Oscar Nominated Short Films 2018: Live Action Review
Before kicking right into review mode, it’s important to cover some basic ground regarding the Academy’s selection for the best live action short category. Every year, film schools around the world release countless thesis films, and professional filmmakers put out their latest shorts, many of which go on to have successful festival-circuit runs. A select few even receive the Student Academy Award, but rarely do thesis films make it far enough to be finalists for the actual Oscar ceremony, let alone win the prize. This year isn’t much different from those before it, featuring content from all across the globe. The films on display are always strong shorts, but on occasion, they can be frustratingly simple for what ought to be an award reserved for pure excellence.
Surely, there are a lot of politics at play when it comes to receiving an Oscar nomination, not to mention the difficult criteria that a film must fulfill to even be eligible in the first place. This is all the more apparent when considering how bafflingly weak entries make the cut every now and then. (Weak entries in recent years like THE SHORE, DO I HAVE TO WORRY ABOUT EVERYTHING, THAT WASN’T ME, and AYA come to mind.) 2018 boasts a really strong roundup of films: not a single undeserving nominee in the bunch. As a result, it would be a misnomer to state that the following films are ordered from worst to best, because it implies that the first in the list is bad. Instead, the films below are listed in Crossfader’s preferential order; from least to most impressive!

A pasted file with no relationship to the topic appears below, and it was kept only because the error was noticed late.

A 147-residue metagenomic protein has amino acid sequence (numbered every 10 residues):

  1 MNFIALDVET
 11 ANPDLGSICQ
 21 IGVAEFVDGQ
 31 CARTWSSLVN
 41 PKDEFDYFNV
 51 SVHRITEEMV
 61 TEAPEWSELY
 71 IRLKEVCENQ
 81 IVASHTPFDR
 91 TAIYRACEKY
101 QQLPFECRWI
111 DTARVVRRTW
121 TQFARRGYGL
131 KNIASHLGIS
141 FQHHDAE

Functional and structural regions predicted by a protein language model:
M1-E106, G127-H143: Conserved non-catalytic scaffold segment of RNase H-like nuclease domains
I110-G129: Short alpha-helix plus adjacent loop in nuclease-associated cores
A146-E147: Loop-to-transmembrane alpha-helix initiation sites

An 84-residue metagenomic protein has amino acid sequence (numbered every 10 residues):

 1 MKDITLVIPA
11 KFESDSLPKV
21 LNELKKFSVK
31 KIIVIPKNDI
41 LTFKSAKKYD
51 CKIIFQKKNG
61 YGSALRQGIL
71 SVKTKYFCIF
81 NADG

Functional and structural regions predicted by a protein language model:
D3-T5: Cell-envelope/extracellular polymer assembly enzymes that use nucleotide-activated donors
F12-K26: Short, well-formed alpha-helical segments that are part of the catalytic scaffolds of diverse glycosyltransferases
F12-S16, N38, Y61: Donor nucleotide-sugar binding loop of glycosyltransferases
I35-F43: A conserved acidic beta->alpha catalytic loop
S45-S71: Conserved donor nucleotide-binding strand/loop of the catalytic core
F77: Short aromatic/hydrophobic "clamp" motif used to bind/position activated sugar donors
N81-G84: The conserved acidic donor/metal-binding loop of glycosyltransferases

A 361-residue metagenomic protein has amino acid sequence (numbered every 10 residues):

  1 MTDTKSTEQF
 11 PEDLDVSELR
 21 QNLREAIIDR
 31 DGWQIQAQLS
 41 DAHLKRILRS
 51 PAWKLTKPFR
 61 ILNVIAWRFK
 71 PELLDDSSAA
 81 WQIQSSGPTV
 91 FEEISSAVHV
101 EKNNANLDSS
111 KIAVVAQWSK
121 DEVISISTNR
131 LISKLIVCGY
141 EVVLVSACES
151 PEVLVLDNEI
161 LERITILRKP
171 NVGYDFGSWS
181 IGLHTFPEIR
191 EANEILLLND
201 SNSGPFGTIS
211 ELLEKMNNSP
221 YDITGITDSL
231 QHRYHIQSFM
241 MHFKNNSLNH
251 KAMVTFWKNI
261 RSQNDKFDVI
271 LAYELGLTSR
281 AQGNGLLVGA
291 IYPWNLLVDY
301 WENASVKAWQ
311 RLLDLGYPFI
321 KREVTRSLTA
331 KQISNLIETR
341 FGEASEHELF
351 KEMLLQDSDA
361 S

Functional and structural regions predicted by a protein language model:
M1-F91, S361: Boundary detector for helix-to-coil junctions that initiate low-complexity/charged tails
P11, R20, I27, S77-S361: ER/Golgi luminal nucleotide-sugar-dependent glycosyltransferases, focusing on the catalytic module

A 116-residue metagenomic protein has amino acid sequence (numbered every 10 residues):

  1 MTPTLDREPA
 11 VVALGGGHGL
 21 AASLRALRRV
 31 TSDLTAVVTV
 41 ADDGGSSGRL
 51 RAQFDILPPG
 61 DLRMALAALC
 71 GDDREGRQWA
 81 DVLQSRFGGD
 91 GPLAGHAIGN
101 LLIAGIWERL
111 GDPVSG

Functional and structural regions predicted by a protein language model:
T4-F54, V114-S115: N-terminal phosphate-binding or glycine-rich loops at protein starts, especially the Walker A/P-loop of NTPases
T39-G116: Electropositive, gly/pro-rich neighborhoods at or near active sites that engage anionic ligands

THE SILENT CHILD
The token tearjerker of this year’s Oscar shorts is Chris Overton’s THE SILENT CHILD, an endearing, but ultimately didactic, look into the life of deaf children. Unquestionably gorgeous scenery and a powerful performance from its young star aside, THE SILENT CHILD’s biggest hurdle is how readily it cements itself as a tacky soap opera. Awkward plot developments and flat humor—from an omen delivered by foreboding grandmother to a shy teenager’s hair insecurities—all congeal into a rather bizarre, disengaging watch. As much as THE SILENT CHILD wants to tug at our heartstrings, it pulls at too much low-hanging fruit. An eye-rolling post-credits text undermines much of the film’s immediate impact (opting for loudmouthed activism over truly effective filmmaking), and a needless amount of imperfect drone footage further contribute to the films ongoing case of feature-itis. THE SILENT CHILD isn’t inherently a bad short film, but it could be so much more if it would embrace its medium. Instead, it reads like a feature film clumsily repackaged into 20 minutes.